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I don't use RAM drive file for temporary storage because with 12GB of memory the file system cache effectively does the same thing.

Yes, but seriously. Try copying 4GB file(s) between 2 RAM drives. It virtually takes no time to do it. :D .

@OP: Btw, why do you have 12GB RAM? CAD work?
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October 8, 2010 2:05:45 PM

Props to all for their considered responses. I very much appreciate your willingness to share your knowledge with a noobie.

I am running 6gb ram now with Win7-64 and Office 2010 (32 bit for compatibility), but am trying to improve system performance (I sit at the computer ALL DAY LONG, so even a "perceived" speed up of a few split seconds makes me feel better). I primarily work simultaneously on three or four 32 bit apps (Word, Excel, Outlook, Acrobat Pro, Browser, and specialized legal apps) and occasionally (for fun on the weekend) do image processing (NEF mostly). My rig maxes at 24gb.

I know there are MILLIONS of ways and tweaks to speed up a system, but I wanted to narrow the discussion to a specific issue for which I couldn't find much information.

The "12gb DDR3 RAM" is about the same cost as a hot SSD ($350-400), so I proposed the question because I couldn't find discussion comparing a VERY fast swap file in a RAMdrive with NO swapfile or a "slower" swapfile on an SSD in a system with copious RAM.

AGAIN, THANK YOU VERY MUCH FOR YOUR THOUGHTS! :) 
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October 8, 2010 2:08:36 PM

Best answer selected by masterspykiller.
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a c 209 $ Windows 7
October 8, 2010 4:17:52 PM

In performance terms, you want to avoid ANY pagefile activity no matter where the pagefile is. If your system is paging, you need to add memory to stop the paging. You're working at cross purposes if you take some of that memory out of commission to use it for the pagefile. A pagefile in RAM may be fast, but it's still not as fast as eliminating the paging in the first place.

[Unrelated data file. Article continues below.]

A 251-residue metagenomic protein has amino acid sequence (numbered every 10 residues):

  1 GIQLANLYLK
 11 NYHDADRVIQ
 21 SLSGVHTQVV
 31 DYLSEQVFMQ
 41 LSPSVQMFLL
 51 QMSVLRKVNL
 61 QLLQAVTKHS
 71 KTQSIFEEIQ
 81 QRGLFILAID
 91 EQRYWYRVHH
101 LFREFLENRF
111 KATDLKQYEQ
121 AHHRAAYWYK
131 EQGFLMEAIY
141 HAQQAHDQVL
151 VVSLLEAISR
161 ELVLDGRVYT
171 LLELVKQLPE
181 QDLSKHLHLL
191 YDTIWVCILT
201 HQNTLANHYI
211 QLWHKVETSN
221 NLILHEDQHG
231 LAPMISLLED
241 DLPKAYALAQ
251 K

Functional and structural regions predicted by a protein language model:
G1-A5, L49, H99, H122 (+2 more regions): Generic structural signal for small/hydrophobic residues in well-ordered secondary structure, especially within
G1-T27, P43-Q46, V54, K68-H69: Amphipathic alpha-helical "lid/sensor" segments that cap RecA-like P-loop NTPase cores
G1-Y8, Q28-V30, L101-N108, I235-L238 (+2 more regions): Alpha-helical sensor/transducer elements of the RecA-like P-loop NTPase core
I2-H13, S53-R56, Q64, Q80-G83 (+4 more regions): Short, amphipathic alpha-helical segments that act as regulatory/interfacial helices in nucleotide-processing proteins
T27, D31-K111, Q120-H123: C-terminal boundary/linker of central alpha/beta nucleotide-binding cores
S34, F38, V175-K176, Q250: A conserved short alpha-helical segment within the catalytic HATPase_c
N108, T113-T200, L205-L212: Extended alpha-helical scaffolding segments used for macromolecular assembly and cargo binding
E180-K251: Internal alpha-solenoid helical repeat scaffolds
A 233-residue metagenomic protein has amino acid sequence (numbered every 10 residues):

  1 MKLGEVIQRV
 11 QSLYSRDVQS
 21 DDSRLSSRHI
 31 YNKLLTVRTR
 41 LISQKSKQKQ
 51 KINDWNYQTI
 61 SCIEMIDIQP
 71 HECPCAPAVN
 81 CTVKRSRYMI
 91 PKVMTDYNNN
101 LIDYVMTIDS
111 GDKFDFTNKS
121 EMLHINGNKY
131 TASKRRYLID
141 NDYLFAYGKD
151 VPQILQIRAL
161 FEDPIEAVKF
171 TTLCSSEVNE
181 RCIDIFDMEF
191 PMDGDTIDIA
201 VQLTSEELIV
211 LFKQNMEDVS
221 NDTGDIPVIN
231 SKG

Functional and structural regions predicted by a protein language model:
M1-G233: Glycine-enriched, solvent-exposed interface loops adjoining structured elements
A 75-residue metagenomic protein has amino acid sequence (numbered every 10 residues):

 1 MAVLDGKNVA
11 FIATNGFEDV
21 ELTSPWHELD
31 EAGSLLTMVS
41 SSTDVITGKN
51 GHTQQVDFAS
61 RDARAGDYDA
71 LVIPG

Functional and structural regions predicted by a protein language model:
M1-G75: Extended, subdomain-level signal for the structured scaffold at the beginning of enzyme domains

Paging is caused by lack of memory, and is solved by adding memory. An SSD, on the other hand, solves I/O bottlenecks. They're two different problems, and two different solutions. You need to understand what the problem is and choose the appropriate solution.
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a b $ Windows 7
October 9, 2010 2:39:23 AM

^ Agreed, but however, like I said before, there are a very few set of programs out there that need a pagefile so it is kind of impossible to avoid not having a pagefile.

Also, IIRC, in one of the TechNet emails, one of the MSFT devs said that you can't really "disable" the pagefile as the OS would still reserve a small amount on the HDD as a "invisible" page file. Do note that this was with XP, but I think it's the same on Vista/7.

And an SSD vs RAM are different things. At the end of the day, if you have 6GB RAM, you are pretty darn OK for a while.

HOWEVER, adding an SSD WILL make your system more responsive over all by eliminating the disk as a bottle neck. Currently, in a modern system, the HDD is the main bottleneck. Right now, an SSD is the best upgrade you can make.
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a b $ Windows 7
October 10, 2010 8:02:04 AM

This topic has been closed by Mousemonkey